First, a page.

With validation by hundreds of enterprise and government organizations running in production, Melio volume management and file system technology addresses the needs of high performing cost effective storage infrastructure on-premise. Melio5’s architecture is designed to scale up to 2,048 nodes and up to 65,000 storage devices enabling linear performance scalability in a cluster.

Melio5 also eliminates the need to deploy a redundant flash caching layer in front of legacy storage area network (SAN) hardware by directly incorporating flash into hybrid volumes and intelligently placing data based on file system access profiles. A hybrid volume will place random access data such as file system metadata on flash sectors while placing sequential data on low cost hard disk drives to greatly reduce the cost of capacity. The result is a highly scalable, high performance storage system, with a much lower cost than legacy storage arrays.

“Typically, server and disk drive vendors operate on gross margins in the 20-30% range. Storage array vendors, on the other hand, are often twice that or more,” said Eric Slack, Senior Analyst,Storage Switzerland. “Sanbolic’s approach leverages the architecture that the big social media and public cloud companies use, to fix this problem. By replacing storage arrays (and storage array margins) with commodity server and disk drive hardware and enabling it with intelligence through software, companies can significantly reduce storage infrastructure costs.”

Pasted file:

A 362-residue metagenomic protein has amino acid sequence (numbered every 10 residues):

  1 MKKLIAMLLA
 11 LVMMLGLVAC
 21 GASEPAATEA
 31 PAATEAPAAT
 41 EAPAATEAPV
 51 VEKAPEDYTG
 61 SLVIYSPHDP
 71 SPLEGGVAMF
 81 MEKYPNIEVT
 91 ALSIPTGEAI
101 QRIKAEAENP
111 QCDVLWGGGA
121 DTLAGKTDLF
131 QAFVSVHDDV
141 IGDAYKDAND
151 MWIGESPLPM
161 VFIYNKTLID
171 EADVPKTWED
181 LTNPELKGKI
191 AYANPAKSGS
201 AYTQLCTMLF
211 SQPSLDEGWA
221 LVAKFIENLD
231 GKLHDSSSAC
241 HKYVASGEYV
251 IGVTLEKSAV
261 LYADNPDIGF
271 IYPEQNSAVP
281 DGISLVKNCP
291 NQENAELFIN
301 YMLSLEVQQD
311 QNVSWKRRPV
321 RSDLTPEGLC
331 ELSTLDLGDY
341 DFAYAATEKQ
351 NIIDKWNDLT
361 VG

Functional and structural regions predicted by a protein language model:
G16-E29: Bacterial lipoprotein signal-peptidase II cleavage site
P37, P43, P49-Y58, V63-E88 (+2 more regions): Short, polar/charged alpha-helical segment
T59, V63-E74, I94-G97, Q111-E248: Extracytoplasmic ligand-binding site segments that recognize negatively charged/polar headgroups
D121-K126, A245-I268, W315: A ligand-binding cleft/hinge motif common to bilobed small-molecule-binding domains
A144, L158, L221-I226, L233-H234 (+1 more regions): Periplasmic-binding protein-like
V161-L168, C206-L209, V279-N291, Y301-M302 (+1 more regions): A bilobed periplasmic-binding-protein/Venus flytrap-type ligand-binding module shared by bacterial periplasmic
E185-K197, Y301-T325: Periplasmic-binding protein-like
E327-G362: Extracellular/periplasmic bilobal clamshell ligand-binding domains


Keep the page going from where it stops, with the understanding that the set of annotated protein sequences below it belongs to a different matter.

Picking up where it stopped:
Terri McClure, Senior Analyst, Enterprise Strategy Group (ESG), stated, “Sanbolic’s Melio5 software enables corporate users to take advantage of flash and SSD in conjunction with commodity hardware to create an intelligent, cost effective, and high performance storage architecture like the huge public cloud companies run, while still ensuring enterprise workload scalability and high availability.”

“Melio5 lets us solve one of the biggest challenges for our customers today – the upfront and management cost for storage – without sacrificing systems capability or performance. The Lego-like modular capability of Melio allows our customers to scale-out their storage and servers based on off-the-self commodity components, without downtime,” said Mattias Tornblom, CEO, EnvokeIT.

“LSI and Sanbolic’s shared vision and complementary products help customers to dramatically improve the performance, flexibility and economics of their on-premise storage infrastructure,” said Brent Blanchard, Senior Director of Worldwide Channel Sales and Marketing, LSI Corporation. “LSI’s Nytro™ family of server-side flash acceleration cards and leading SAS-based server storage connectivity solutions…

Continue reading here or here!

//Richard

My Post-Synergy View – Update 2 #CitrixSynergy #Citrix #CitrixSummit #XenApp #XenDesktop #NetScaler #Sanbolic